Friday, April 30, 2010

Chocolate Madness 2010

For the second year in a row, NARAL Pro-Choice Massachusetts invited me to be a judge at their annual Chocolate Madness event. It wasn't even a possibility for me to say no.

I arrived just as the rest of the judges were sitting down at the tables in the center of the Cyclorama. The participating bakeries and restaurants had been split up into five groups, and five sets of judges worked their way through their candidates. I was on the "Down to Earth: Mother's Contemporary Candies" table, and we all carefully sampled our five offerings before debating their merits. One point that came up amongst us was that only one choice - Taza's chocolate - could actually be deemed a candy (although I thought Care's Bakery's Chocolate-Covered Caramel Waffles fit the bill as well because just about anything enrobed in chocolate can be considered a candy). We voted based on taste and originality, and when we were done, we were sent to look at all the table displays, to vote for our favorite.

The six (well, seven) winners:

Into the Aether: Sky High Layer Cakes
Canto 6 Bakery's Chocolate Whiskey Cake

Down to Earth: Mother’s Contemporary Candies
better batch/Cakes to Remember's Mini Chocolate Meringue Sandwiches

Flowing Water: Spoonfuls of Puddings, Ice Creams, and Sorbets

Christina’s Ice Cream's Ice Cream Surprise

Out of the Fire: Fresh from the Oven
South End Buttery's Bacon and Brooklyn Brown Ale Cupcakes with Espresso Smoothies

Light as Air: Served in a crust (A tie!)
Beacon Hill Bistro's Chocolate Custard Tartlets with Maple Sugar and Sel Gris
Petsi Pies' Bourbon Chocolate Pecan Pies

Best Dessert Table Display
Canto 6 Bakery (picture at top of post)

My favorite desserts of the evening were:

  • Flourless Chocolate Cookies from Athan's Bakery - I've eaten dozens of this type of cookie over the years, but this was probably the best one I've ever had. The edges were crispy and the middle was chewy, almost brownie-like. The nut flavor didn't even bother me, although I'm usually adverse to nuts in cookies or brownies.

  • Mini Chocolate Meringue Sandwiches from better batch/Cakes to Remember - This was the ultimate winner at my table, although we argued over whether it could be considered a candy and that it was really more of a marshmallow than a meringue. Whatever - it still tasted damn good, with a crispy cookie base, chewy marshmallow middle, a hint of espresso, and a topping of chopped hazelnuts.

  • Chocolate Mignardises Trio from Peter Ungar's Dining Alternative - These three little bites are something like what Chef Ungar serves at the end of a meal, when you need something sweet but don't want to eat much. Each of these bites were filled with flavor. They were chocolate truffle cubes with yuzu and candied meyer lemon, marzipan and chocolate madeleines, and dark cocoa and peppermint meringues. They were just one bite each and yet immensely satisfying.

  • Chocolate Lavender-Ganache-Stuffed Cupcakes from the Regal Beagle - What seemed like a fairly normal chocolate cupcake (albeit moister than most that are out there) was filled with a delightful creamy lavender ganache. Lavender can often be overpowering of cloying, but this was mild while still imparting its flavor. I've enjoyed savory food at The Regal Beagle, and word is they're starting brunch soon. If they called this a muffin, I'd have one for breakfast ;)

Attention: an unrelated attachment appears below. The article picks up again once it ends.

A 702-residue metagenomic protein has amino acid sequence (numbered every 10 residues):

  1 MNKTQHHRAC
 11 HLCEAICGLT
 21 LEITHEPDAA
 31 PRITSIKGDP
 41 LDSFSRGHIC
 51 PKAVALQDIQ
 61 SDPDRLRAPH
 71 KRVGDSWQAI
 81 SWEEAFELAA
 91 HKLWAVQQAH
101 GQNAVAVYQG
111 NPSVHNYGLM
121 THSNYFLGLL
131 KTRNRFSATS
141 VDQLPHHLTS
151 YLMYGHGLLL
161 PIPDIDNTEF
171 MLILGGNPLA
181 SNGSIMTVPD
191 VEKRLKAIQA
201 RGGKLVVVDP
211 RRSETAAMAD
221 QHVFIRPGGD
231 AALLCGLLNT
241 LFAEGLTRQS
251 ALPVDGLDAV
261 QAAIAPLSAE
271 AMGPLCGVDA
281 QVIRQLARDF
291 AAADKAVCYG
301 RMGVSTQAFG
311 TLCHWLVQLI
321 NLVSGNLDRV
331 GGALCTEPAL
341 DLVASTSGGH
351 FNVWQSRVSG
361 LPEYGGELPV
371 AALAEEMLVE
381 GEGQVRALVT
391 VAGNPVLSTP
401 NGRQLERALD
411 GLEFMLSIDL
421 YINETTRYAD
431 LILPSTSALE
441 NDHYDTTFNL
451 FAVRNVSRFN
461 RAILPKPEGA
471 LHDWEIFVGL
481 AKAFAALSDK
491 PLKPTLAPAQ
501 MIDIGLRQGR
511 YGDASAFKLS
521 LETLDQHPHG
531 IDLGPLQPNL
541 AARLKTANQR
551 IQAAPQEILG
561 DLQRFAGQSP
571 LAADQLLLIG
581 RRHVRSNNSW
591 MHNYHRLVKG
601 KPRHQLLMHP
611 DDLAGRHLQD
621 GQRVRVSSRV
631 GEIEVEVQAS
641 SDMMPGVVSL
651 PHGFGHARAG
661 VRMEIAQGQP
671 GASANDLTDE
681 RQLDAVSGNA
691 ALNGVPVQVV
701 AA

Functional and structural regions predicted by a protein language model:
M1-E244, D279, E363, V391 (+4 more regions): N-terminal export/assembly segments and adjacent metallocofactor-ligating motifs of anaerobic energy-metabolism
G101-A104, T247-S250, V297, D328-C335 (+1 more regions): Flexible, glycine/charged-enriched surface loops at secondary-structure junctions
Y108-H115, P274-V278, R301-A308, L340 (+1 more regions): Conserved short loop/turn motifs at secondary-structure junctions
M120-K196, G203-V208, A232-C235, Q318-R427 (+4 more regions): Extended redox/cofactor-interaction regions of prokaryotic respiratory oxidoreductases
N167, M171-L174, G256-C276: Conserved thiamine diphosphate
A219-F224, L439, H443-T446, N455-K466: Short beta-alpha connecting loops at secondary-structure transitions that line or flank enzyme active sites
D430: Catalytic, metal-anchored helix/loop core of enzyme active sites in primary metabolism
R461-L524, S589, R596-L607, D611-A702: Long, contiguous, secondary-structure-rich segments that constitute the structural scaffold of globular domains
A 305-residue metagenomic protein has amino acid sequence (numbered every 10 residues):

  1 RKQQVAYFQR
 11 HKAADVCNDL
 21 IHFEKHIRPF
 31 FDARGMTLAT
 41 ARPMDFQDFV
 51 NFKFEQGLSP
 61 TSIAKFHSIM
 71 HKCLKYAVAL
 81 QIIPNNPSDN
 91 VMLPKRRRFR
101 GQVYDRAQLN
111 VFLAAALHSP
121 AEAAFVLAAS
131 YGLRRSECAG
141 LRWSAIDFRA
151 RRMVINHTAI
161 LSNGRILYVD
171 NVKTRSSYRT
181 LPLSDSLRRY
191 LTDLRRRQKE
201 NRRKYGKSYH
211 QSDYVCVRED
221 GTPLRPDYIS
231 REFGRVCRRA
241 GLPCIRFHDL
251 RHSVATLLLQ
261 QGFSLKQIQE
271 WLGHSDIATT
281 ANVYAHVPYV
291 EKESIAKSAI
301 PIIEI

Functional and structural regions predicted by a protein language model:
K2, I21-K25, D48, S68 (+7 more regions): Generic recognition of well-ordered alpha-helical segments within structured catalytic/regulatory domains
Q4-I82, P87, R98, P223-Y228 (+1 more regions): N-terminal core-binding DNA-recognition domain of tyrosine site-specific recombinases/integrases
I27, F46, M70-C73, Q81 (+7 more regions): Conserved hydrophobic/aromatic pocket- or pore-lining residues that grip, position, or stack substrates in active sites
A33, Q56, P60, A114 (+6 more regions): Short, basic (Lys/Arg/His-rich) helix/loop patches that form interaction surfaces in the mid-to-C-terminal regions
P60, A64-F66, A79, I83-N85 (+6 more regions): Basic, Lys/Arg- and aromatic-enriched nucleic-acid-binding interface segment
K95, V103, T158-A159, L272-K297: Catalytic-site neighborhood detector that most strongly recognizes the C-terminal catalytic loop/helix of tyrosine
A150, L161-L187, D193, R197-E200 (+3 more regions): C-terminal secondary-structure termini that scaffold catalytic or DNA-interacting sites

• Bacon and Ale Cupcakes from the South End Buttery - I enjoyed these last weekend at the Bacon and Beer Festival, and I'm glad more people got to try them.

  • Chocolate Lime Ice Cream with White Chocolate Chips from Christina's Ice Cream - Wow. This stuff was just amazing - chocolately and limey, with most of the sweetness coming from the white chocolate. It was refreshing while also being chocolatey, which I don't think I've ever had before. Christina's was also serving their Taza 80% ice cream, which I've had in their store before - if you like chocolate, you MUST try the Taza 80%.

There are a few more pictures of the event on Flickr.

Sunday, April 25, 2010

Boston Bacon and Beer Festival '10

Who doesn't love bacon and beer? Ok, to be honest, me. I only like half of the equation that made up @eatboston and SoWa Sunday's Boston Bacon and Beer Festival, but that didn't stop me from loving every minute of the event.

The event was held at the fantastic SoWa Power Station, a giant shell of a building with towering ceilings - I wouldn't want to be anywhere near this place when the zombie apocalypse happens, but it's definitely a great spot for an event. The line curved down the street, but it progressed fairly quickly - nothing could keep me away from the bacon.

Inside, there were dozens of restaurants and beer breweries set up on folding tables. It was odd to see which tables had huge lines and which had no wait at all. I ignored the beer tables all together - in fact, I think I lost my cup in my bag within only a few minutes - and focused on the food.

  • The Symphony branch of Whole Foods Market was serving up a crispy piece of thick-cut bacon topped with homemade pimento cheese. The bacon was perfectly cooked, and the cheese - oh the cheese. I'd make it at home to go on my homemade pretzels.

  • The Gallows, a restaurant that is soon to open in the former Sage space on Washington Street, had my favorite item of the day - bacon chex mix (above and here). Popcorn popped in bacon fat, chex cereal, pretzels, peanuts, and bacon pieces tossed in a sweet and salty glaze. I could (and probably would) eat a whole bowl of this stuff. Pure heaven. I can't wait to see what their kitchen can turn out once they open.